Symptoms of coronavirus can appear two to 14 days after a person has been exposed to the virus, according to the Centers for Disease Control. People with no symptoms may have the virus and spread it to others.

The virus spreads between people through coughing and sneezing, according to the Illinois Department of Public Health.

The most common symptoms:

  • Fever
  • Cough
  • Shortness of breath

People have also experienced body aches, nasal congestion, runny nose and sore throat, according to Harvard Medical School.

If you or someone else has difficulty breathing, persistent pain or pressure in the chest, become confused, cannot be roused or develop a bluish face or lips, get immediate medical attention, according to the CDC.

How To Protect Yourself

The CDC only recommends those are already sick wear facemasks because they help you avoid spreading the virus.

Here’s what you can actually do to prevent getting ill:

  • The CDC and other officials have said people should wash their hands often, including before, during and after eating; after using the bathroom; and after blowing your nose, coughing or sneezing.
    The CDC has a guide here for how to properly wash your hands. Remember: Wash with soap and water, scrubbing your hands for at least 20 seconds.
  • If you can’t wash your hands with soap and water, you can use an alcohol-based hand sanitizer, according to the Illinois Department of Public Health.
  • Avoid touching your face, especially your eyes, nose and mouth, with unwashed hands.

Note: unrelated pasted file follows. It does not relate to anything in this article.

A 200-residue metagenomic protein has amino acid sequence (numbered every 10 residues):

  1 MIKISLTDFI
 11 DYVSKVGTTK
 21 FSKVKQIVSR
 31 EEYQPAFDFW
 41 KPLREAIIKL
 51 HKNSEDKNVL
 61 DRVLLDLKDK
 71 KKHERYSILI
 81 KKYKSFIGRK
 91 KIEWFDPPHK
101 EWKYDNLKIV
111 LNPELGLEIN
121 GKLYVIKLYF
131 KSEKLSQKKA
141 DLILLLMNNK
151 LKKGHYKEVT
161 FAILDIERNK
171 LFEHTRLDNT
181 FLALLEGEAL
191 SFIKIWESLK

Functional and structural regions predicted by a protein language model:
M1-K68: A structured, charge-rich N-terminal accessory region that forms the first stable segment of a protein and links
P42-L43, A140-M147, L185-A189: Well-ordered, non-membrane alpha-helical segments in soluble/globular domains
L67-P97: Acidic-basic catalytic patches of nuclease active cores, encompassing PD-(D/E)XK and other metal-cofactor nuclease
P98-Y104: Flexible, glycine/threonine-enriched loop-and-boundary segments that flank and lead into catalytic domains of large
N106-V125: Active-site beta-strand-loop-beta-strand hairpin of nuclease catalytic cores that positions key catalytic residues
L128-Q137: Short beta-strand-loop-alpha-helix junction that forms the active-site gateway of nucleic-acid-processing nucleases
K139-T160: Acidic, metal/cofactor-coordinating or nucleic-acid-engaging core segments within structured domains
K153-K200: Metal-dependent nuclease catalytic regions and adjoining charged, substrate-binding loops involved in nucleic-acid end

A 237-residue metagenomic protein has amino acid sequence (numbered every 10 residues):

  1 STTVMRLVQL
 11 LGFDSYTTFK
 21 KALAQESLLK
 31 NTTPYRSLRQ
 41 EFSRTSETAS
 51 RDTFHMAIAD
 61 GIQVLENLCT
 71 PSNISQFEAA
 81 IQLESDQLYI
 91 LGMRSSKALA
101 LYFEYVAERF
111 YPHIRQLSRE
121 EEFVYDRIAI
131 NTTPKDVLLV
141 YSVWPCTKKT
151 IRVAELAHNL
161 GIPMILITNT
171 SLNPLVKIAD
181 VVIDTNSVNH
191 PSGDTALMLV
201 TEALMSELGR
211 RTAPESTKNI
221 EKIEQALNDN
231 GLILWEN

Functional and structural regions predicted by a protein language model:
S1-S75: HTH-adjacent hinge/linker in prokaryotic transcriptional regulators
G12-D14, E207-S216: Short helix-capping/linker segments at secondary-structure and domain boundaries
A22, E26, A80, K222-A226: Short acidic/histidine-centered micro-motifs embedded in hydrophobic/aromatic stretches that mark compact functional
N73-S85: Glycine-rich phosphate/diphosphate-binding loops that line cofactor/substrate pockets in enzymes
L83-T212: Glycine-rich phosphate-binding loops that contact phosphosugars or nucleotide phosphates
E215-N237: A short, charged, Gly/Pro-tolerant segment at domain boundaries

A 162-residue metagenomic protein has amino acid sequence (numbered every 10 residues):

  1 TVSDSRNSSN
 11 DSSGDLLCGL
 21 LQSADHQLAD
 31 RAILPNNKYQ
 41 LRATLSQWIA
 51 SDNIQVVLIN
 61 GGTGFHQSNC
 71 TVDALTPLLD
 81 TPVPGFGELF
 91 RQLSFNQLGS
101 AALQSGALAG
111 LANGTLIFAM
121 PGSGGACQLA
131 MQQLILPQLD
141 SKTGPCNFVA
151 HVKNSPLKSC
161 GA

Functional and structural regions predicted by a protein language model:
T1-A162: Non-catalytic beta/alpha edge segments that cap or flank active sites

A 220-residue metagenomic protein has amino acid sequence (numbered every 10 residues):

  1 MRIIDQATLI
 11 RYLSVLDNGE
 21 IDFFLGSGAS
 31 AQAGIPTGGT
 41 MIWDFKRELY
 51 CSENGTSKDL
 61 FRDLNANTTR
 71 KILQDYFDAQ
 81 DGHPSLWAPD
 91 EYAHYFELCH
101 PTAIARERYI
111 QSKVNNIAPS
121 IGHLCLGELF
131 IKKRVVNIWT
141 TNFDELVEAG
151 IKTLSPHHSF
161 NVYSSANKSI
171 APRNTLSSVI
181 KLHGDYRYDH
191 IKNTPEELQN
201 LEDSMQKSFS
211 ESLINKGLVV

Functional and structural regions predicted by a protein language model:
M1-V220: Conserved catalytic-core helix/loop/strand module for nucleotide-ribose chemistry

• Clean and disinfect objects and surfaces you touch frequently, like cellphones and light switches. Here are tips from the CDC.
  • Stay home when you’re sick and avoid close contact with people who are sick.
  • If you have to sneeze with a tissue, throw it out immediately after using it, according to the CDC.

What To Do If You Think You’re Sick

Even if you’re not showing symptoms, the Chicago Department of Public Health recommends people coming from high-risk countries (here’s a CDC list) self-quarantine for 14 days after returning home.

If you do have symptoms of coronavirus, contact your primary doctor or a health care facility before going in. Explain your symptoms and tell them if you’ve come into close contact with anyone with coronavirus or traveled to an area where corona is widespread (here’s a CDC list) within the last 14 days, according to the Illinois Department of Public Health.

From there, the experts will work with your local health department to determine what to do and if you need to be tested for coronavirus, according to the Illinois Department of Public Health.

And, of course, if you think you’re sick with coronavirus, don’t risk exposing other people to the virus. Anyone who feels unwell has been advised to stay home.

Those with questions and concerns about coronavirus can call the Illinois Department of Public Health at 800-889-3931.

Block Club Chicago’s coronavirus coverage is free for all readers. Block Club is an independent, 501(c)(3), journalist-run newsroom.